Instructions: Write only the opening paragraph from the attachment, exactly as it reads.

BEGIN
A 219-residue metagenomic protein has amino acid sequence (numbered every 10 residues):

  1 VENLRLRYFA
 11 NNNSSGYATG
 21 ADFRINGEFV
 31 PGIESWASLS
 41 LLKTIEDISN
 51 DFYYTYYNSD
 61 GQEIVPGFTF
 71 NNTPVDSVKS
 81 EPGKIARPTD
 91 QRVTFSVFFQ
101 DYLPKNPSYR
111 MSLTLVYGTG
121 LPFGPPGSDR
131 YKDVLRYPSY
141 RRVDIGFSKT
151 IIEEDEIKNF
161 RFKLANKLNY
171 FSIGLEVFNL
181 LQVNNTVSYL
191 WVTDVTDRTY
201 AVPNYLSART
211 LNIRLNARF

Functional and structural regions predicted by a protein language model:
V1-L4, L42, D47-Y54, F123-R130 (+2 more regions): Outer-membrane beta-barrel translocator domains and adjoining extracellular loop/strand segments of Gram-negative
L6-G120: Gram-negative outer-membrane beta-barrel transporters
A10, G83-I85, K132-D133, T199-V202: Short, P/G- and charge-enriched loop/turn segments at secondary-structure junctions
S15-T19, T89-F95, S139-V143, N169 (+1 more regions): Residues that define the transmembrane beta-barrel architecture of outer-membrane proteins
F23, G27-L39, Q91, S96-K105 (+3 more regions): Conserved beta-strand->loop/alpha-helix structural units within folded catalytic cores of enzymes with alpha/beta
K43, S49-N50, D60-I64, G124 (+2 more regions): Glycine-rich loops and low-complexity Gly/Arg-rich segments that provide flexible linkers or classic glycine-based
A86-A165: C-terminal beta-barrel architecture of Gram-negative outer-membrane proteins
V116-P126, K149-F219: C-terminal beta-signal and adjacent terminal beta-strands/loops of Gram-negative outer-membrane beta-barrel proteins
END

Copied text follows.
A 219-residue metagenomic protein has amino acid sequence (numbered every 10 residues):